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How to Talk With Your Children About Alcohol

In honor of today's PowerTalk 21 event, Hopkins Patch invited a local expert to share some tips for how parents can talk with their children about alcohol.

(Editor’s note: Brenda Badger is the coordinator for Hopkins Community Coalition: One Voice—a community-wide effort aimed at decreasing the use of tobacco, alcohol, and other drugs among youth in the Hopkins Public Schools. In honor of today's PowerTalk 21 event, Hopkins Patch invited her to share some tips for how parents can talk with their children about alcohol.)


The Hopkins Community Coalition: ONE VOICE for Reducing Youth Chemical Use urges parents and caregivers to participate in PowerTalk 21, sponsored by Mothers Against Drunk Driving on April 21st. PowerTalk 21 is a national day, started by MADD for parents to start talking with their kids about alcohol.

MADD has created an excellent handbook for parents called, Power of Parents, It’s Your Influence to help parents have these important conversations to help keep their child safe, legal and healthy.  

(Click on the PDF to the right of this page to download the handbook or visit this website.)

Here are a few tips/suggestions from the handbook Power of Parents, It’s Your Influenceby MADD:

How to Start a Conversation with your Child:

  • Think about a time that works best for your child’s schedule
  • Pick a time when your teen is likely to be okay with talking (a more private setting – not in front of peers)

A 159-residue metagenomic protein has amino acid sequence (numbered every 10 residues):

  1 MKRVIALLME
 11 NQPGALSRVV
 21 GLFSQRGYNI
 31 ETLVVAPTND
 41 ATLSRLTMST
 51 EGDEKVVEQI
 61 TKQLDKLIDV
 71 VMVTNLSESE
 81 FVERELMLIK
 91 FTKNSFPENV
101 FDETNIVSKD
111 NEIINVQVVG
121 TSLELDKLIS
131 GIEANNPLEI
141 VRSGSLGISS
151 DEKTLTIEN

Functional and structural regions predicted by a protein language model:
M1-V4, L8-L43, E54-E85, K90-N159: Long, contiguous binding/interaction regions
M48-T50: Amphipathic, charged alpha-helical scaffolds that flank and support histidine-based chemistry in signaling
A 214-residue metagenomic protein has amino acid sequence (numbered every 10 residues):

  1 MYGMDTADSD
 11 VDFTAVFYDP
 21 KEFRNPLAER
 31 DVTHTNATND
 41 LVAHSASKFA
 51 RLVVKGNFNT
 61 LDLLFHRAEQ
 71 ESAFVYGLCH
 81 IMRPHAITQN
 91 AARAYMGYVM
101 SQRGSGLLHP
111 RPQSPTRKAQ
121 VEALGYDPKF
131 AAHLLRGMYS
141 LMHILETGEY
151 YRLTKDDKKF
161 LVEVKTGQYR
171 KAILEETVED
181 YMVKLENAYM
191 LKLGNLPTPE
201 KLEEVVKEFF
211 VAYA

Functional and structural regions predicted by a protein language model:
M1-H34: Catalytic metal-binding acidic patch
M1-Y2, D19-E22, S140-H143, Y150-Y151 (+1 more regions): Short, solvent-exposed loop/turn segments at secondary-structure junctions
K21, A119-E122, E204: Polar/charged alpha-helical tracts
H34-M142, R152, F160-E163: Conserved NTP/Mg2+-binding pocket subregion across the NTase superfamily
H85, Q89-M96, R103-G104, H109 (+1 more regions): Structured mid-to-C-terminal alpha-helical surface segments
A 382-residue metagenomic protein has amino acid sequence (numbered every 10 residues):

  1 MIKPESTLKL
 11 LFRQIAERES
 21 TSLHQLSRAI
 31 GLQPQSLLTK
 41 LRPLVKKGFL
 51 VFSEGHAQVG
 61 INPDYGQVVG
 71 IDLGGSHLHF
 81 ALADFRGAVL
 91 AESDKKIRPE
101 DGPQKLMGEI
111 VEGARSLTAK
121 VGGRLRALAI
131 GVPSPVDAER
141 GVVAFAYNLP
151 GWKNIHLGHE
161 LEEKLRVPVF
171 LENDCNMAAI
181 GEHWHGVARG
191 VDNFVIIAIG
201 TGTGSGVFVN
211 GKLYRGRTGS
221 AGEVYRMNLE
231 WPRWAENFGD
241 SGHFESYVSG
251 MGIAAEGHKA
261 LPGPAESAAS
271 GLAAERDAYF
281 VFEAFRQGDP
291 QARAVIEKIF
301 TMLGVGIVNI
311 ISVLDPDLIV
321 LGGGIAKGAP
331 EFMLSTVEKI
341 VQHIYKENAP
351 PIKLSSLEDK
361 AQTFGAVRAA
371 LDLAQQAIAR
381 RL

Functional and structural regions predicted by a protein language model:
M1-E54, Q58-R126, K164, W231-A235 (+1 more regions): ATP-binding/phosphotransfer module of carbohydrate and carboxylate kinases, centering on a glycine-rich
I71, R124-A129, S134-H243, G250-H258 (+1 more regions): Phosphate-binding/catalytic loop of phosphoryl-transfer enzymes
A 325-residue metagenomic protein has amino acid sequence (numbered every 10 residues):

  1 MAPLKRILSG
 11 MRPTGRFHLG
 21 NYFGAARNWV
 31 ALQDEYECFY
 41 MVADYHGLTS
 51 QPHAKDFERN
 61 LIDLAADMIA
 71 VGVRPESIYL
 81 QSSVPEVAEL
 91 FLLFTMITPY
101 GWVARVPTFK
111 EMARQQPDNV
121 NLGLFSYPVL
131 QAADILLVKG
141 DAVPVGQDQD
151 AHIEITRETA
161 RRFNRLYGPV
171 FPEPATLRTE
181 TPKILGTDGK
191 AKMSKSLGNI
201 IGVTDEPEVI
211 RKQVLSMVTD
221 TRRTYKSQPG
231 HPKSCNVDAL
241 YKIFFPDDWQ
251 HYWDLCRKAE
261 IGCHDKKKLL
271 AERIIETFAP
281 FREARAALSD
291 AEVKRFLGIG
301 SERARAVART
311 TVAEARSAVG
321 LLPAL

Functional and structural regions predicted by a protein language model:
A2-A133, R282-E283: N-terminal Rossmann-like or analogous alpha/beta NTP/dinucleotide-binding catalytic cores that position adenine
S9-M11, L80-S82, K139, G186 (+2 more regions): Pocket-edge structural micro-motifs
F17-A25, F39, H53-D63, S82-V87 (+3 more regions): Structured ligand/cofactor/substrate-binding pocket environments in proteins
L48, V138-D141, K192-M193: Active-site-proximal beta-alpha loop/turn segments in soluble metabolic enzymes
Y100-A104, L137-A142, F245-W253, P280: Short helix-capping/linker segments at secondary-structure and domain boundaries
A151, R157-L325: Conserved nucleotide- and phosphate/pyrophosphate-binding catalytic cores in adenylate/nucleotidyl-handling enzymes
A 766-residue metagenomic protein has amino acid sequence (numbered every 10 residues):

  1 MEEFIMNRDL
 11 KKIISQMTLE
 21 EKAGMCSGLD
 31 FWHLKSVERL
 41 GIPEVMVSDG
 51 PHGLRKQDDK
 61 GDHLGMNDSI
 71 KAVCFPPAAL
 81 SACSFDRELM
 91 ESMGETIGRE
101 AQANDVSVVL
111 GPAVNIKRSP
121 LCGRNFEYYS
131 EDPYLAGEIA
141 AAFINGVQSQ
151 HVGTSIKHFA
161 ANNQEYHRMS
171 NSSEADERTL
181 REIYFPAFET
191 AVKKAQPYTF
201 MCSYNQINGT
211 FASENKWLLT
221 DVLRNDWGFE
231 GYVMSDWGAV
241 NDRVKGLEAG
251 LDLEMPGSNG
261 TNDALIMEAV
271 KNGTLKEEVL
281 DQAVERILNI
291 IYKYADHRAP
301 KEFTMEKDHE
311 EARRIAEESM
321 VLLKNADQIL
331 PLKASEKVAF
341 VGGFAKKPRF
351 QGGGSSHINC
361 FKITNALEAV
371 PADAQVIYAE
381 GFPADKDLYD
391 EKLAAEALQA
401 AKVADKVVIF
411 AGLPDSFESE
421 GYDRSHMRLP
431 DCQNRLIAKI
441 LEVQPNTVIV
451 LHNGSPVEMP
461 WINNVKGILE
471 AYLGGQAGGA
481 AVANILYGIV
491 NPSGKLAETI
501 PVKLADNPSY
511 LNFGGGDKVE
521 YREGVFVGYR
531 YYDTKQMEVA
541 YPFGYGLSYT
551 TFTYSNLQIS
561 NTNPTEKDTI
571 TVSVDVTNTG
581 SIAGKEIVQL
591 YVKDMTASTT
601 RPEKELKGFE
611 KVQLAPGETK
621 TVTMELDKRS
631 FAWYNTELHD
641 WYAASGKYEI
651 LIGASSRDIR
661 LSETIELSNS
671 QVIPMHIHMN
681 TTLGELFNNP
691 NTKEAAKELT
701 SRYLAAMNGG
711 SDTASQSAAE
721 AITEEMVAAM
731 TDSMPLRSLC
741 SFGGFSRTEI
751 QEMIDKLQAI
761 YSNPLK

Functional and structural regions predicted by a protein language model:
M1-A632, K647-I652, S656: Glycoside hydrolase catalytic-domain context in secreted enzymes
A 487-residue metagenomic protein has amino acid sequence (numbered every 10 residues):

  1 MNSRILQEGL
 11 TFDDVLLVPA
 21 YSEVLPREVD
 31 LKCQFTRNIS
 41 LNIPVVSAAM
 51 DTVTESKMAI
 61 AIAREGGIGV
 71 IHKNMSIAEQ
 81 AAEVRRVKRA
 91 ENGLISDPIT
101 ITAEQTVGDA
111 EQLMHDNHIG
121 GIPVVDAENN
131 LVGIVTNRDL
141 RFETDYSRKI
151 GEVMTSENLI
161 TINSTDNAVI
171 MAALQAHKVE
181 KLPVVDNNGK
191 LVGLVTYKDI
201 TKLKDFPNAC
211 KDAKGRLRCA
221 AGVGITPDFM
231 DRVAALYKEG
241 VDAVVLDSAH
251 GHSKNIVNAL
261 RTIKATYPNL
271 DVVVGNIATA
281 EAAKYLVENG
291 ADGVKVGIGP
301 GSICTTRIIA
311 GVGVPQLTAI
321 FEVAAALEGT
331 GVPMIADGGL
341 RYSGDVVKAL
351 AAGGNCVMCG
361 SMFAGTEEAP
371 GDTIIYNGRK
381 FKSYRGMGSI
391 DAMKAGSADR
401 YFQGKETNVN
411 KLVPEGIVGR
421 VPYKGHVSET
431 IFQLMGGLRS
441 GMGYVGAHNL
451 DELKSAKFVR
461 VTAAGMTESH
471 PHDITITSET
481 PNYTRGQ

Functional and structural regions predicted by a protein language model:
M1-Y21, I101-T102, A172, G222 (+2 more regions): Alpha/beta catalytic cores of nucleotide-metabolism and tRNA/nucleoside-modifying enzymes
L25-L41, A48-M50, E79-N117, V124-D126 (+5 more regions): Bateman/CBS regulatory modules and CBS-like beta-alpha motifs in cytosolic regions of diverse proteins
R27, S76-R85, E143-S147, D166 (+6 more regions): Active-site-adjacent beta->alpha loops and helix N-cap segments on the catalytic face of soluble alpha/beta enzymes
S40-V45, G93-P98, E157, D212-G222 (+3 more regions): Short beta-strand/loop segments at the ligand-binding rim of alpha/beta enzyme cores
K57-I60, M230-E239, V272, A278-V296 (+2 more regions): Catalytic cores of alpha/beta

• Show you are open-minded and ask about his/her experiences
  • Ask thought-provoking questions in non-threatening way
  • Example questions:
    • Do you know kids (in general, no names) who drink?
    • How has it affected them?
    • Have you ever been offered alcohol by someone you knew?
    • If so, what did you say?  If not, what might you say?
    • What if someone really pushes you?
    • Do you see any risks involved with drinking?
  • Emphasize these themes: you care about him/her, you want to understand him/her, want to help, and respect their desire to be independent 

Be Prepared:

  • Know and share the facts ( see handbook) as you communicate your values
  • Actively LISTEN – don’t interrupt your teen
  • Emphasize common goals, let them know you are on their side
  • Don’t prepare a lecture – door will likely close on the conversation
  • Focus on the positives in teen’s life
  • Discuss consequences ahead of time and be able your family can live with consequences if you need to use them
  • Ask yourself “What’s holding me back?” — see handbook for reasons that parents hesitate to start the conversation

5 Reasons for Avoiding Alcohol Use that Teens Respect:

  • Underage drinking is illegal
  • Drinking alcohol can make you sick or pass out
  • Drinking can lead to sexual assault or an early death   
  • Drinking might lead to an alcohol addiction
  • Risk of losing parents’ trust

Finally, keep the conversation going!  Speak with “ONE VOICE” and MADD to help keep our youth safe, legal and healthy.

Jo Clare Hartsig April 21, 2011 at 04:36 PM
As a parent and youth ally I am thankful for the work of Brenda Badger and One Voice. One Voice materials, events, and people consistently help to remind us that there are so many ways we can support the youth in our community to make good choices! Thank you for highlighting this great Hopkins (and beyond!) resource.

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